My feeling is that the overall market is in a downward trend currently, and there is some blow back to high reserves and estimates, as it is a different market today compared with even two years ago.
In any event, it is just my personal opinion, but I think the results would have been better with a lower point of entry across the board and trusting that the market would see the value in these wonderful pieces. I think it would have brought out a larger pool of buyers and fans, eager to participate in the event, rather than being positioned as a collection seeking out a handful of very high end buyers. I know that Troika had a significant investment in the collection though, and wanted to protect that investment, and had a completely different perspective on this facet of the auction. So whatever the result, I can only speculate about whether a different approach would have improved the results or not.
Getting to the actual auction itself, it opened with three “high elven pieces” (a shield first, then a helmet, then a sword and scabbard combo), all of which had a $15,000-$30,000 estimate and all of which were passed/closed unsold. Obviously, starting with higher end, high reserve/estimate pieces set a tone and brought momentum to a stalled state, which is not an ideal way to kick off an auction.
For those who have never attended a live auction before, when there is a confidential reserve (the minimum price at which the consignor gives permission to the auction house to sell the item), the minimum bid is usually lower (in the case of this sale, half of the low estimate) to get some action and momentum going on the lot. As a third party bystander, it is a bit disconcerting to see the early, pre-reserve bidding (usually the reserve is the low end of the estimate, but sometimes it is lower), as you don’t know what is “real” and what is advance bidding (the auctioneer taking bids that might not be actual potential buyers bidding, to get to one bid increment below the confidential reserve).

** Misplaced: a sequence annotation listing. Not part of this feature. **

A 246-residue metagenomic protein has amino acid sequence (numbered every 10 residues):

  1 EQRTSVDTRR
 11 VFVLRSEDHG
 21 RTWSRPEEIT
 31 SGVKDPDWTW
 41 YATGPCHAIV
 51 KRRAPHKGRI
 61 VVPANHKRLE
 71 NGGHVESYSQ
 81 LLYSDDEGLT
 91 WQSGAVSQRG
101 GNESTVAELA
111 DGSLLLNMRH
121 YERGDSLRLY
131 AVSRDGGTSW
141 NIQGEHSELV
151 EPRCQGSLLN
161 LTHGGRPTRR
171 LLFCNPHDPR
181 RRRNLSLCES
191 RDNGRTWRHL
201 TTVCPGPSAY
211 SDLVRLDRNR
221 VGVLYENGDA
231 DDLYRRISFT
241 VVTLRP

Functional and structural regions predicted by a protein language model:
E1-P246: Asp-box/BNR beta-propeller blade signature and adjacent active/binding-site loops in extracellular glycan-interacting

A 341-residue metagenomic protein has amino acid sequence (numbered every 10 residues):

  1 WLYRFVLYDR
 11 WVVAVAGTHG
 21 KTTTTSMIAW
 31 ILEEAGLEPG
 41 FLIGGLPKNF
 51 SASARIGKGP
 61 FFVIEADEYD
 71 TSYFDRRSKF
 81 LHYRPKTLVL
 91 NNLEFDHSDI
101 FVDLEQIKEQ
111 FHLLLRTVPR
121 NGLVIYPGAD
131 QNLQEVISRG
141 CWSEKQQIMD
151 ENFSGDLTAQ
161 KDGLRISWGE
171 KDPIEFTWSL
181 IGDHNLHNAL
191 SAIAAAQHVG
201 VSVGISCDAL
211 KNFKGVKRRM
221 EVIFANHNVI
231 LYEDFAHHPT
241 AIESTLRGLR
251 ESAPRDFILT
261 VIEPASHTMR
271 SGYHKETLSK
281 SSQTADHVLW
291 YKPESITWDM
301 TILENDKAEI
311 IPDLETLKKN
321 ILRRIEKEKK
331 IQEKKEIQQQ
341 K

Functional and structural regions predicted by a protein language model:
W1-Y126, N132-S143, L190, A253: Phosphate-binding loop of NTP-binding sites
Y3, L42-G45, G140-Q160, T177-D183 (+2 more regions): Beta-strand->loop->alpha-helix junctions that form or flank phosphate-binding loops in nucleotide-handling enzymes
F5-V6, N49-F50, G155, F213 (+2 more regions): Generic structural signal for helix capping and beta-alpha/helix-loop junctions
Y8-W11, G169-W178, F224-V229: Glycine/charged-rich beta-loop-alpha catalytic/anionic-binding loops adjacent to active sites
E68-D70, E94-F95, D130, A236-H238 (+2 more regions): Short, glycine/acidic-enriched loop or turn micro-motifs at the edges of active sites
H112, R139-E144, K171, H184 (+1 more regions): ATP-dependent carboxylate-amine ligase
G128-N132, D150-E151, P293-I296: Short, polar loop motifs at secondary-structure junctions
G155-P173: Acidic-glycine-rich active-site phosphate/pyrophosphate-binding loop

As raised in an article earlier this week, Heritage Auction Galleries is the only auction I’m aware of in this space that has multi-consignor, no reserve auctions with the minimum bid essentially being the reserve (so there is no mystery as to what the reserve is – if there is one bid, there is a sale). Though other auction houses do this with single consignor auctions, as there can be more flexibility with just one decision maker – the consignor of an entire catalog of items.
There are different arguments made both pro and con for each method of disclosing or not disclosing the reserve, but I greatly prefer the method by which everyone knows the starting point at which an item can be bought and sold, rather than a guessing game, as it provides a greater level or transparency.
Getting back to the auction, the two items following the first three lots passed were two helmets with $10,000-$15,000 estimates, and both sold for $9,000 and $10,000 (prices are prior to adding Buyer’s Premium).
Some crew material that followed did very well with regards to their estimates, though they were just in the double and triple digits for the most part.
Interestingly, all of the prosthetics throughout the auction were passed (two sets of ears; four sets of feet). These were some of the pieces well covered in the extensive worldwide media campaign.
The first “big” piece to come up and sell was the Viggo Mortensen “Aragon” sword, which was one of the four New Line / Hasbro Sweepstakes pieces (which was actually called the “Win The Sword of Aragon Sweepstakes”). It sold for a hammer price of $50,000, which was the low estimate.
Further into the auction, the biggest sale of the day was John Rhys-Davies “Gimli” double headed battle axe, another New Line / Hasbro Sweepstakes prize. In a bidding war between two phone bidders, the hammer finally came down at $180,000 before Buyer’s Premium (outpacing the $50,000-$70,000 estimate).
The item that I thought would do the best (again, not having seen all of the Trilogy, so my opinion here is moot) was the Elijah Wood “Sting” sword – the sword of Bilbo and Frodo Baggins. Another New Line / Hasbro Sweepstakes piece, it was also the catalog cover item. This one closed out with a hammer price of $125,000, following bids on the phone and in the room.
Two of the coolest pieces – the Ringwraith statue and the “Lurtz” statue – were passed, not reaching reserves. Other high end pieces that didn’t meet reserve were Gandalf’s wizard staff, the Eowyn sword (the only New Line / Hasbro piece that didn’t sell), and the “One Ring” master production prototype.
Even with 52 of the 92 lots selling, the total hammer price was $611,650 and the total sale including Buyer’s Premium was $765,624. The average price per lot sold was $11,763.
Special thanks to my friend, Rik, who put together a helpful spreadsheet, that I customized and converted to PDF format, which can be found below (LINK):
Below are photos from the event: